Manipulative, disruptive ads in mobile apps lure, target children
A new study shows that when it comes to mobile apps catering to young children, most contained advertising that exhibited “manipulative and disruptive methods” — regardless if the apps were labeled educational or otherwise.
The study, which was published Oct. 26 on the Journal of Developmental and Behavioral Pediatrics, saw the researchers examining the prevalence of advertising in children’s apps.
Young children, as per the study, use mobile devices one hour a day on average. And yet no studies in the past have attempted to examine just how widespread advertising in the children’s apps were, as well as the possible underlying dangers that these ads pose.
The researchers from the University of Michigan Medical School reviewed 135 children’s apps and found that 95 percent contained at least one type of advertising. The ads used commercial characters, full-app teasers and advertising videos that interrupted play, while others were solely for in-app purchases.
Distracting ads such as banners across the screen and hidden ads with misleading symbols were also used in the children’s apps. Moreover, it was found that the ads were more prevalent in free apps compared to paid apps, but “occurred in similar rates in apps labeled as ‘educational’ versus other categories.”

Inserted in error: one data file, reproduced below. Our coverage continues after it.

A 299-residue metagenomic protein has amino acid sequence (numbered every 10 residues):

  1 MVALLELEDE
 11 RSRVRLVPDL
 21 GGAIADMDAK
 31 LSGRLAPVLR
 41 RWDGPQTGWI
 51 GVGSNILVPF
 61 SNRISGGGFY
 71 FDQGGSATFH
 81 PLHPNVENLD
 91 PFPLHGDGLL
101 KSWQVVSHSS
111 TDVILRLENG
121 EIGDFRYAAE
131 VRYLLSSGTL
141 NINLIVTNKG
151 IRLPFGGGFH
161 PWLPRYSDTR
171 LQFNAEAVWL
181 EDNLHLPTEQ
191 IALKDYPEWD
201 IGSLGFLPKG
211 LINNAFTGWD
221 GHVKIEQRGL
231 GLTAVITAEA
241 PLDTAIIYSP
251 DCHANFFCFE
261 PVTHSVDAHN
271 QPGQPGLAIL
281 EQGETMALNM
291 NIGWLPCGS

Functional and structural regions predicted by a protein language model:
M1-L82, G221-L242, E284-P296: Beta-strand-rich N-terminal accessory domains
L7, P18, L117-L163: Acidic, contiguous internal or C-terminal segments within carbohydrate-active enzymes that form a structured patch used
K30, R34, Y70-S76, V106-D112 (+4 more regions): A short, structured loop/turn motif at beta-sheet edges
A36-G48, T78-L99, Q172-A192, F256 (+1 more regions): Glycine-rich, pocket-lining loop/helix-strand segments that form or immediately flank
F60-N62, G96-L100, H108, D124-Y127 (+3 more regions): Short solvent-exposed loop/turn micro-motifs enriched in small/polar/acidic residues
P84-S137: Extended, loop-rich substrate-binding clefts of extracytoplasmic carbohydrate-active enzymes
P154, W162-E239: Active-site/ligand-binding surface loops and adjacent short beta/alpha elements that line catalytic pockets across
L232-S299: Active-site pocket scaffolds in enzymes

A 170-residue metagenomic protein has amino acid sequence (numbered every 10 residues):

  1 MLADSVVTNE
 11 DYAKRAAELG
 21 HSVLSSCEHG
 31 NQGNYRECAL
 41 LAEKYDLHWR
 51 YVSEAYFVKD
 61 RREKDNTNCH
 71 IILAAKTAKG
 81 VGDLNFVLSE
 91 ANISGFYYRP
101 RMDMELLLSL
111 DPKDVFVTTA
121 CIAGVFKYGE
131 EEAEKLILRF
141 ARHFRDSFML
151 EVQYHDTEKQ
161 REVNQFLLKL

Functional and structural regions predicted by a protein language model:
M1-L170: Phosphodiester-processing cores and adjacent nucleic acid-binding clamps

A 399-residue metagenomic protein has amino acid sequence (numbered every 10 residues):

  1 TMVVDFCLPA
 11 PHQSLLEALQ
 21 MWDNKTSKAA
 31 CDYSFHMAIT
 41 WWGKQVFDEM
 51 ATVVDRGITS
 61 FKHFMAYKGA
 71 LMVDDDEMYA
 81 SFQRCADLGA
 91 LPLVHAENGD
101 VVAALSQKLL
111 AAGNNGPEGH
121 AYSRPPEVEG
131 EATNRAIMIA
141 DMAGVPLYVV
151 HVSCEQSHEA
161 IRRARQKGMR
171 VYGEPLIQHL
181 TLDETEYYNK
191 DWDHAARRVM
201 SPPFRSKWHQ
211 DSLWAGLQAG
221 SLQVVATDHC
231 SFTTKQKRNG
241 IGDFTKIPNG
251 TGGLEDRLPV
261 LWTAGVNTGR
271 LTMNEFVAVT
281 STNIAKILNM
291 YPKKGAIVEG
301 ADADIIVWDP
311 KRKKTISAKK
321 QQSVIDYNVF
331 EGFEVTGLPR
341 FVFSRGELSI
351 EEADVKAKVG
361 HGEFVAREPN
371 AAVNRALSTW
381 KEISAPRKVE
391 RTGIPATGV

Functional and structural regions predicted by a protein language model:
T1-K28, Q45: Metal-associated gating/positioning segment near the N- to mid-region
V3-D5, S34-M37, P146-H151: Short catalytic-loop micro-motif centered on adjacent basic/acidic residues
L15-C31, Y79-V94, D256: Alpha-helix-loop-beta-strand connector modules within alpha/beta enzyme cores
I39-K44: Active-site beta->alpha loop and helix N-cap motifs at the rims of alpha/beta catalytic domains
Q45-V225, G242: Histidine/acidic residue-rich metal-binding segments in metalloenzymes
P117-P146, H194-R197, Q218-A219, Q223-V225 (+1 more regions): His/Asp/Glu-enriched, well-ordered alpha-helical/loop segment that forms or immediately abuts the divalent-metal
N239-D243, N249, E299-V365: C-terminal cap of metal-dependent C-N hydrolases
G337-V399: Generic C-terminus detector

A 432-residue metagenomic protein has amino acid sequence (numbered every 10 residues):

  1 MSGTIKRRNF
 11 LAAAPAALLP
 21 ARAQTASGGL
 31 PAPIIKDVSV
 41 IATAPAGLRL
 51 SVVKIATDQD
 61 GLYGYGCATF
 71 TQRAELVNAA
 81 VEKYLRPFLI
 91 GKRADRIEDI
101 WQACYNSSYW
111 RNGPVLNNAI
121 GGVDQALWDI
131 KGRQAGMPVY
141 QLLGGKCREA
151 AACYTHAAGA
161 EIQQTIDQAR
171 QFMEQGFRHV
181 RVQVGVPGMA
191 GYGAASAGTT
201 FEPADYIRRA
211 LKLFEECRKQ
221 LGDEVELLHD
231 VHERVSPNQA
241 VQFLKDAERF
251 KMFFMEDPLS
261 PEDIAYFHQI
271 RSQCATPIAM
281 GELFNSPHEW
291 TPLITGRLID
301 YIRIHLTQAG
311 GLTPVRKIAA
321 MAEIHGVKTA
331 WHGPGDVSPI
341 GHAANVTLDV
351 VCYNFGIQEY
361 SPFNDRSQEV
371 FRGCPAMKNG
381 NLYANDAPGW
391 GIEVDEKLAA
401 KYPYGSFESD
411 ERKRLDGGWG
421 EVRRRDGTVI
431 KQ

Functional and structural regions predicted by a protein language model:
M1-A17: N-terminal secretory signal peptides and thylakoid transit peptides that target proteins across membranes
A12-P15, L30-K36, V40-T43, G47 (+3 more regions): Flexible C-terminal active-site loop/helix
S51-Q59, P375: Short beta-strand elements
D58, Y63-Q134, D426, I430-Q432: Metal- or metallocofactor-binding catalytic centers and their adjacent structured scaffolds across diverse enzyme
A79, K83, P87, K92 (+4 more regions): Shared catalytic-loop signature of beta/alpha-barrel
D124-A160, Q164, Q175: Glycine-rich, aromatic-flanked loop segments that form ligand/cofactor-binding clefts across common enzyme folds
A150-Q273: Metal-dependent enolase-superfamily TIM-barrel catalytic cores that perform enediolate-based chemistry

“In this exploratory study, we found high rates of mobile advertising through manipulative and disruptive methods,” the study read. “These results have implications for advertising regulation, parent media choices, and apps’ education value.”
The study’s findings came to the support of a number of child advocacy groups in the United States that banded together under the Campaign for a Commercial-Free Childhood, to call for an investigation on children’s apps.
In a letter sent to the U.S. Federal Trade Commission on Oct. 30, the advocacy groups asked that a probe be done on the children’s apps, since the advertising practices exhibited were unfair and deceptive to children and parents.
“It is deceptive to young children to disguise ads as being part of a game or to made ad viewing an essential part of game play,” the letter read. “Preschool children are vulnerable to advertising and benefit from clear separation of ads and programming content… [Young children] lack a meta-awareness about advertising and are unable to critically reflect upon their reactions to it.” JB